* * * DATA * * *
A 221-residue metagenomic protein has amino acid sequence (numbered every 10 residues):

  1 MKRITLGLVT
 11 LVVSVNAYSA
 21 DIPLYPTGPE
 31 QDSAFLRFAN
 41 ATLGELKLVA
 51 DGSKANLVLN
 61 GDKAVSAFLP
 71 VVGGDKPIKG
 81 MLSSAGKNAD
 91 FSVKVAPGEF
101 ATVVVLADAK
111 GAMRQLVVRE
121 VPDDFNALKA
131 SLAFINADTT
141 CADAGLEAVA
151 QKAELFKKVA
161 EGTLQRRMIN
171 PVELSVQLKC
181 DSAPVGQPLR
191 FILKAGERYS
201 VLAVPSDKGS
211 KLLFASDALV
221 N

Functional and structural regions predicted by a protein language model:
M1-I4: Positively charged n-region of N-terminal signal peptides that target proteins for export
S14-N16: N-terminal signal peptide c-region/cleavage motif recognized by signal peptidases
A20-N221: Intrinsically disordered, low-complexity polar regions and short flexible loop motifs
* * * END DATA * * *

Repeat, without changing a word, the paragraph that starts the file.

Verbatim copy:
A 221-residue metagenomic protein has amino acid sequence (numbered every 10 residues):